“The mystery of being is a permanent mystery, at least given the present state of the human brain.”
“What is it that breathes fire into the equations and makes a universe for them to describe?,” wondered Stephen Hawking in A Brief History of Time. “Why does the universe go through all the bother of existing?”
This inquiry has long occupied scientists, philosophers, and deep thinkers alike, culminating in the most fundamental question of why there is something rather than nothing. That, in fact, is the epicenter of intellectual restlessness that Jim Holt sets out to resolve in Why Does the World Exist?: An Existential Detective Story (public library). Seeking to tease apart the most central existential question of all — why there is a world, rather than nothingness, a question he says is “so profound that it would occur only to a metaphysician, yet so simple it would occur only to a child” — Holt pores through millennia of science and theology, theory by theory, to question our most basic assumptions about the world, reality, and the nature of fact itself, with equal parts intelligence, irreverence, and insight.
Reflecting on his many conversations with philosophers, theologians, particle physicists, cosmologists, mystics, and writers, Holt puts things in perspective:
When you listen to such thinkers feel their way around the question of why there is a world at all, you begin to realize that your own thoughts on the matter are not quite so nugatory as you had imagined. No one can confidently claim intellectual superiority in the face of the mystery of existence. For, as William James observed, ‘All of us are beggars here.’
And while the book is remarkable in its entirety — take a closer look with Kathryn Schulz’s exquisite review for New York Magazine — one of Holt’s most fascinating conversations is with someone one wouldn’t immediately peg as an expert on cosmogony: novelist John Updike, who seems to share in Isaac Asimov’s famous contention that “the most beautiful experience we can have is the mysterious.”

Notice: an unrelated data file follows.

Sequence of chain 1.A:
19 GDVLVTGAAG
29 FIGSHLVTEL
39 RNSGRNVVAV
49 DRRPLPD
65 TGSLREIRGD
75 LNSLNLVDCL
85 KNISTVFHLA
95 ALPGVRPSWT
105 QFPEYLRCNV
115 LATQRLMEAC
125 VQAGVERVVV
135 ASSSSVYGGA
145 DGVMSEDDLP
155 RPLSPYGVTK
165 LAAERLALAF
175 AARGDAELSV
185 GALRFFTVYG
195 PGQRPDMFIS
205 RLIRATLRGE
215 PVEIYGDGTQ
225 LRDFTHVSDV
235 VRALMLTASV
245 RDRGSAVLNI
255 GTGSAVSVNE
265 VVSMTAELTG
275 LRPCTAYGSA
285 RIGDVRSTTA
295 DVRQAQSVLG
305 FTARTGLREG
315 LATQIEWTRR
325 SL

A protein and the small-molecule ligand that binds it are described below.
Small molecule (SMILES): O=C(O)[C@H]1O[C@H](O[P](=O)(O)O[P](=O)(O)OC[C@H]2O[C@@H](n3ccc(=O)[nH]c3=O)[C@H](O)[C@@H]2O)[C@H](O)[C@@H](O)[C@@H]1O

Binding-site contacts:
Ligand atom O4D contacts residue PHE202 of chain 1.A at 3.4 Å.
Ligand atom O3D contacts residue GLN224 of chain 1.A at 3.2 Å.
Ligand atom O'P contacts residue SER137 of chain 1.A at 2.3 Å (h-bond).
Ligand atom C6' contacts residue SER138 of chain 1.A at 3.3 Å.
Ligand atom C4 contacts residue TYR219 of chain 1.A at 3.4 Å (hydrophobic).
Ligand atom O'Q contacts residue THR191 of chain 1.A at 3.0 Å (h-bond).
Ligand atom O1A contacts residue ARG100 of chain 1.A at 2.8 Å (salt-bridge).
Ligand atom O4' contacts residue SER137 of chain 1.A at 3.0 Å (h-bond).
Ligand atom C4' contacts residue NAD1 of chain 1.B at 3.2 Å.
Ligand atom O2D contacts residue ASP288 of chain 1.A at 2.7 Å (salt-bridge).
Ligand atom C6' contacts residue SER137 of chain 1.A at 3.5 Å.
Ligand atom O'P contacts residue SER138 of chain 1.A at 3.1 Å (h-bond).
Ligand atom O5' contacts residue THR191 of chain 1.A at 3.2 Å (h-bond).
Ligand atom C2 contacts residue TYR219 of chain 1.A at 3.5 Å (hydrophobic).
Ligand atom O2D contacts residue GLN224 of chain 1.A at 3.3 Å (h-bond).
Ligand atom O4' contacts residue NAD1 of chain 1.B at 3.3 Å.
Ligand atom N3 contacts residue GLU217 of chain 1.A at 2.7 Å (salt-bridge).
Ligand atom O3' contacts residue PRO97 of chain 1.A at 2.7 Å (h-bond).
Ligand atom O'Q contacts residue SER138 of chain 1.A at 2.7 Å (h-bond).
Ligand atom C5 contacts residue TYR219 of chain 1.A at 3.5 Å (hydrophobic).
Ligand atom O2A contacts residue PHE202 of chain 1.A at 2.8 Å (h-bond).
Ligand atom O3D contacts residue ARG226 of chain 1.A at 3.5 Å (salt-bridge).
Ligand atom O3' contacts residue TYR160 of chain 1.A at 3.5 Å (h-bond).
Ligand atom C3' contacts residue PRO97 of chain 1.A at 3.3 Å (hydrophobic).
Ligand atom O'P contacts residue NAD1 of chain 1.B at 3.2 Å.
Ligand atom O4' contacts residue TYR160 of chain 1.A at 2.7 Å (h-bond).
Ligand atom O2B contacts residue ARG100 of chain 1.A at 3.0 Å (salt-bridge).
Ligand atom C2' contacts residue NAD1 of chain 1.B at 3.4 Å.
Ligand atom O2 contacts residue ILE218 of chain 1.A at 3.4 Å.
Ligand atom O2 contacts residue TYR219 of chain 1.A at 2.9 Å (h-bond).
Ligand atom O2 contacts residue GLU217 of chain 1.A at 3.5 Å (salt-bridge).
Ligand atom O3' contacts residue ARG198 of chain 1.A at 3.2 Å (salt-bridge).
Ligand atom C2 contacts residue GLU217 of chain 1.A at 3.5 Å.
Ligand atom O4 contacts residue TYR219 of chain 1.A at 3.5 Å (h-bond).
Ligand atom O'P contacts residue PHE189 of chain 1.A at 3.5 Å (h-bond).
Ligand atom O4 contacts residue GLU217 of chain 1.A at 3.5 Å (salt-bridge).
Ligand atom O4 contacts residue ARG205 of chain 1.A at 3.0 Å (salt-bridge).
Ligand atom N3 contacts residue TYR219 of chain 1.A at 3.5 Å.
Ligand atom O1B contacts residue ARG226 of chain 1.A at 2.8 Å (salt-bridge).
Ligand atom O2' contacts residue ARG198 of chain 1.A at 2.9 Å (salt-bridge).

[T]he laws amount to a funny way of saying, ‘Nothing equals something,'” Updike said, bursting into laughter. “QED! One opinion I’ve encountered is that, since getting from nothing to something involves time, and time didn’t exist before there was something, the whole question is a meaningless one that we should stop asking ourselves. It’s beyond our intellectual limits as a species. Put yourself into the position of a dog. A dog is responsive, shows intuition, looks at us with eyes behind which there is intelligence of a sort, and yet a dog must not understand most of the things it sees people doing. It must have no idea how they invented, say, the internal-combustion engine. So maybe what we need to do is imagine that we’re dogs and that there are realms that go beyond our understanding. I’m not sure I buy that view, but it is a way of saying that the mystery of being is a permanent mystery, at least given the present state of the human brain. I have trouble even believing—and this will offend you—the standard scientific explanation of how the universe rapidly grew from nearly nothing. Just think of it. The notion that this planet and all the stars we see, and many thousands of times more than those we see — that all this was once bounded in a point with the size of, what, a period or a grape? How, I ask myself, could that possibly be? And, that said, I sort of move on.
Taking a jab at the “beautiful mathematics” of string theory, Updike echoes the landmark conversation between Einstein and Indian philosopher Tagore, exclaiming:
Beautiful in a vacuum! What’s beauty if it’s not, in the end, true? Beauty is truth, and truth is beauty.
Holt invites Updike to reconcile the “brute fact theory” of science and the “God theory” of religion:
He was silent again for a moment, then continued. “Some scientists who are believers, like Freeman Dyson, have actually tackled the ultimate end of the universe. They’ve tried to describe a universe where entropy is almost total and individual particles are separated by distances that are greater than the dimensions of the present observable universe … an unthinkably dreary and pointless vacuum. I admire their scientific imagination, but I just can’t make myself go there. And a space like that is the space in which God existed and nothing else. Could God then have suffered boredom to the point that he made the universe? That makes reality seem almost a piece of light verse.”
What a lovely conceit! Reality is not a “blot on nothingness,” as Updike’s character Henry Bech had once, in a bilious moment, decided. It is a piece of light verse.
The rest of Why Does the World Exist?: An Existential Detective Story is just as stirringly, stimulatingly uncomfortable — read at your own riveting risk.